Primary Care Health Policy

Primary Care Years: New Measures of Total Workforce Contribution

Primary Care Workforce Summary

Changes in Admissions Impacting Primary Care Choice and Distribution Beyond Major Medical Centers - Students with the most connections to major medical center areas of the nation before and during training are the most likely to gain medical school admission and are the least likely to leave major medical center training locations for practice. Well-connected higher status students are increasing rapidly in admissions and are replacing lower and middle income types of students that have long had greater levels of distribution and the highest levels of choice of primary care and family medicine. Changes in Admissions in Allopathic Medical Schools

Declines in Family Medicine Greatly Diminish Physician Distribution and Workforce Versatility - Family medicine, the only career choice that can convert the non-distributional student types to meet the nations most pressing health care needs has been cut in half in US MD Grads in the last decade. Only the medical students taking osteopathic routes and those escaping to Caribbean medical schools have managed to maintain the supply of the US born graduates that distribute at the highest levels. All but a few allopathic private schools are no longer a reliable source of family physicians and all but a few allopathic public schools are declining. The nation has stable osteopathic levels but osteopathic expansions may only yield the same relative number of family physicians without health policy changes.
Collapsing Choice of General Internal Medicine

Dependable Primary Care and Distribution - Family medicine levels of primary care and distribution have remained constant despite adverse health policy that has impacted all other forms of primary care. Family medicine graduates remain in primary care at over 90% levels, maintain practice locations outside of major medical centers with over 50% of graduates, and maintain sustained 20% or above rural location for all class years and 10% or above underserved location. These distributions are all twice the level of other primary care types. Primary Care Retention   Family Medicine Central: National Comparisons of Workforce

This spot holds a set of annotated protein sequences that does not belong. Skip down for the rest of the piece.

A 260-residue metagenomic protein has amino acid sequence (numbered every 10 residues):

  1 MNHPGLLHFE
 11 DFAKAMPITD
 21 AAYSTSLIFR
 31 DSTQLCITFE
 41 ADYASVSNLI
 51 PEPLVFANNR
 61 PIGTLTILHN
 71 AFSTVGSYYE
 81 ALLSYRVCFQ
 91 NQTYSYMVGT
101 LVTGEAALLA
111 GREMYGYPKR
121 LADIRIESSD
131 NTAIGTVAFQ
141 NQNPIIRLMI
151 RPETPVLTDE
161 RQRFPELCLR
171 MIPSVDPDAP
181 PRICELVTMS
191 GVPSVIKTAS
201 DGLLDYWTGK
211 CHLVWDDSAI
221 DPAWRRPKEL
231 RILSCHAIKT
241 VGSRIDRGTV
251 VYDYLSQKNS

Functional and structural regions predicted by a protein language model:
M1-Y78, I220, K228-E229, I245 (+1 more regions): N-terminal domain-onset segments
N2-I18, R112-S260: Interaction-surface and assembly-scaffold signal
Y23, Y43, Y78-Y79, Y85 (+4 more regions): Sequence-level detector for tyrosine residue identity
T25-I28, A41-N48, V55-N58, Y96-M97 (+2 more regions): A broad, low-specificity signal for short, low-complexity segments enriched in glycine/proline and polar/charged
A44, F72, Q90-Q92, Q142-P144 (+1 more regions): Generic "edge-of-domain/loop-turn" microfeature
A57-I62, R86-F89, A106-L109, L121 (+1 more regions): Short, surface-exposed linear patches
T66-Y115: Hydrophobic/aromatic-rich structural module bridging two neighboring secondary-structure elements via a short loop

New Escape Mechanisms for Primary Care and Rural Workforce - Changes in Visa regulations allow international graduates to bypass rural commitments and go straight to major medical center locations. This means significant losses in a major source of underserved rural primary care and mental health in addition to losses of rural physicians in all specialties.

Changes in admissions and health policy mean great and growing difficulties for primary care access, particularly in urban underserved and rural locations. Family medicine retains a consistent contribution over the decades, resulting in multiplier effects when compared to other types of primary care. Facilitating Physician Distribution

For primary care contributions over a three decade span of workforce, the nation would need to graduate at least 2.15 NPs, 2.36 PAs, 4.51 IM physicians, or 3.42 MPD physicians to obtain the same workforce effect as 1 family physician.

Dividing the total contribution of a theoretical 60,000 graduates over 30 years yields 0.88 FTE of primary care per FM graduate, 0.41 FTE per NP, 0.374 per PA, 0.195 per internal medicine (IM) grad, and 0.257 per medicine pediatric (MPD) graduate.

Overall each primary care graduate averages only 0.424 FTE of primary care as compared to studies of the 1960 physician primary care graduates that managed 0.71 FTE per primary care graduate. The only primary care specialty to exceed this is family medicine.

Current trends indicate that the nation will need 3 or 4 PAs or NPs for 1 FTE of primary care or for the same contribution as a family physician within a few years. The nation will need double this component to graduate rural practitioners at the same rate as family physicians. Considerations of the numbers needed to train to supply rural or underserved areas are important and shift the balance toward family medicine, with fewer needed. This is a concept regularly discussed by Howard Rabinowitz.